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Marxism 3: Methodologies and Marxist Literary Theorists.

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Presentation on theme: "Marxism 3: Methodologies and Marxist Literary Theorists."— Presentation transcript:

1 Marxism 3: Methodologies and Marxist Literary Theorists

2 Marxism: Focuses  Dialectic Materialism -- Marx and Vulgar Marxism  Literature,Society & Ideology: Althusser and Gramsci  Marxist Literary Theorists: Macherey, Jameson and Eagleton  Foucault & 文學社會學的多重互動模式

3 Althusser and Gramsci: Q & A  How does Althusser revise traditional marxism?  How are Althusser and Gramsci similar to and different from each other in their views of ideology/hegemony?  How do they help us understand literature more?

4 Methodologies: Some Suggestions  (Ref. Chap 5 p. 222)  Class relations, economic determinism and the influences of (literary) relations of production in or of the texts  Art and ideology: contradictions within some ideologies or between ideologies and reality in a text or a group of texts.  Pierre Macherey: the Textual Unsaidthe Textual Unsaid  Eagleton ’ s Materialist CriticismMaterialist Criticism  Jameson: Three horisons of interpretationThree horisons of interpretation  Their views on HistoryHistory

5 Pierre Macherey – the split text; the textual unsaid  A text is as split as a Lacanian subject.  Split between its overt (or intended) meaning and its unconscious – or the hidden (and unintended) meaning caused by literary form; contradictions ideology; the material conditions of production in the society in which the text is produced and consumed.

6 Pierre Macherey – the textual unsaid/unconscious  Is constructed in the moment of its entry into literary form.  literary genre as a constraint  the critics: do not look for “ unity, ” but for “ the multiplicity and diversity of its possible meanings, its incompleteness, the omissions which it displays but cannot describe, and above all its contradictions. ” (Belsey 109)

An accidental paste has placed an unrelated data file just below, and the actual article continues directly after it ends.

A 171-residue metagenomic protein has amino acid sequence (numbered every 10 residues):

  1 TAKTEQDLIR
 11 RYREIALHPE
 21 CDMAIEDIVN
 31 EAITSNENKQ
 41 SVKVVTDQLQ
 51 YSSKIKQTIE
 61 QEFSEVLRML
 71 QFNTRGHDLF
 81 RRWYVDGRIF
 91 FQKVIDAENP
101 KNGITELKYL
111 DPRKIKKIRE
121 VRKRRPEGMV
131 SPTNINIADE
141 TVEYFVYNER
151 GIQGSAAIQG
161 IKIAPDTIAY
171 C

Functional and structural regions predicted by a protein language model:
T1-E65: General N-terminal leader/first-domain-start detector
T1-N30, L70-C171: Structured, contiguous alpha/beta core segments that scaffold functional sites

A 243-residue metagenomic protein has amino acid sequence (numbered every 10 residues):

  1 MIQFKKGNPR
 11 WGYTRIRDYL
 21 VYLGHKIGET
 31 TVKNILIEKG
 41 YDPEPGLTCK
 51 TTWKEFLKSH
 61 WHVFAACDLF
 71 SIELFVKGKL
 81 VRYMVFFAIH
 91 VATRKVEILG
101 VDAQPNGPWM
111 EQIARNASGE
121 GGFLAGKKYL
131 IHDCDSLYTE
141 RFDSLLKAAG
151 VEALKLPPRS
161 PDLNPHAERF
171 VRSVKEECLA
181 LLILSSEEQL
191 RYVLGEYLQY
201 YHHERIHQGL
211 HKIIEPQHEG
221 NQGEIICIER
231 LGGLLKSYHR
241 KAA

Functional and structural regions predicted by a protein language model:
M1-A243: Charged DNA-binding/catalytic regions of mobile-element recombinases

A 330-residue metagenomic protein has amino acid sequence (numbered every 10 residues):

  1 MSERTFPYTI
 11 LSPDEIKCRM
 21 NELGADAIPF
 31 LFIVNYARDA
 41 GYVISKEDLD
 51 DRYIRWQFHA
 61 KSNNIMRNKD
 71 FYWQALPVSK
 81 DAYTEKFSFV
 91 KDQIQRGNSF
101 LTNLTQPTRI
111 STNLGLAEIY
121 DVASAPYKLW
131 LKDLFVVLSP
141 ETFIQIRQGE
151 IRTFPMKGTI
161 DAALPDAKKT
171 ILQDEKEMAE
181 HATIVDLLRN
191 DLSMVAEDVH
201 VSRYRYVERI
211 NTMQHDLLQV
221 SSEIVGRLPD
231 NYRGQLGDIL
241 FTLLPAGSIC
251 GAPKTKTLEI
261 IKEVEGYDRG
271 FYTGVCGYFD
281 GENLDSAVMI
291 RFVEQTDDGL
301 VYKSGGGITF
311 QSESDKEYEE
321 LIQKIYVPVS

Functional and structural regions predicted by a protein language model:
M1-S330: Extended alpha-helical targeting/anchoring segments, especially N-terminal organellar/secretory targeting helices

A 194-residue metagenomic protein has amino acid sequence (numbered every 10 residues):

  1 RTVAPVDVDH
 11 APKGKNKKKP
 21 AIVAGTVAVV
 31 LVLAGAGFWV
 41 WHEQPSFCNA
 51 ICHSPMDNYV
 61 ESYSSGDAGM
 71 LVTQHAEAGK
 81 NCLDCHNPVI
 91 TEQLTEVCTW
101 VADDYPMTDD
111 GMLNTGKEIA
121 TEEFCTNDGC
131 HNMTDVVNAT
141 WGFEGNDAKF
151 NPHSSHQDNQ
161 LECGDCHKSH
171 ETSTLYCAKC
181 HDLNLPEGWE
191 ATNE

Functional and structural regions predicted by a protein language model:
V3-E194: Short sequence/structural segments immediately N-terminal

7 the textual unsaid — example 1  Sherlock Holmes – 福爾摩斯 Its pattern: enigma followed by disclosure (with total explicitness and scientific spirit); The stories are “ haunted by shadowy, mysterious and silent women. ”

8 the textual unsaid — example 2  1999 : Notting hill -- cultural stereotypes (source: ) Hugh Grant's repressed British mannerisms are contrasted to Julia Roberts' more laid-back American behaviour; Grant as an underdog — a mere second-hand bookstoore owner hoping to have a relationship with a movie star.

9 the textual unsaid — Notting hill  Notting Hill, has a large population of Caribbean immigrants. Most Londoners would associate Notting Hill with its yearly carnival, a celebration of Black British culture.  The film: the only black -- an American movie producer. “ Race is an ‘ unconscious ’ element of the movie, and at the same time "what it cannot say."   the film subscribes to the ideology of “ Englishness. ”

10 Pierre Macherey (for reference)  We should question the work as to what it does not and cannot say, in those silences for which it has been made. The concealed order of the work is thus less significant than its real determinant disorder (its disarray). The order which it professes is merely an imagined order, projected onto disorder, the fictive resolution of ideological conflicts, a resolution so precarious that it is obvious in the very letter of the text where incoherence and incompleteness burst forth [ … ] This distance which separates the work from the ideology which it transforms is rediscovered in the very letter of the work: it is fissured, unmade even in its making. (Pierre Macherey, A Theory of Literary Production: 115)

11 Terry Eagleton ’ s Materialist Criticism General Ideology (GI) Authorial Ideology (AuI) Aesthetic Ideology (AI)  Literary Mode of Production (LMP)  General Mode of Production (GMP) The Text

12 Modes of production: General and Literary  General Mode of Production (GMP) and Literary Mode of Production (LMP) 1. Every LMP is constituted by structure of production, distribution, exchange, and consumption “ 2. It's important to analyse the complex articulations of these various LMPs with the 'general' mode of production of a social formation. For instance, how oral LMP can keep its traces in a written text. 3. E.g. circulating library in the Victorian age, oral traces in novel and dramatic monologue; traditional novel vs. hypterfiction; web ” page. ”

13 General Ideology (GI), Authorial Ideology (AuI) and Aesthetic Ideology (AI)  GI is not an "ideal type of ideology in general," but the dominant ensemble of ideologies in social formation (54). (e.g. Modernist Ideology: alienation, individualism, liberal humanism, elitism, etc. )  AuI is the effect of the author's mode of biographical insertion into GI. (elitism  Eliot ’ s emphasis on individual talents and tradition; his critique of capitalist society)  Aesthetic ideology (e.g. of dramatic monologue, stream of consciousness)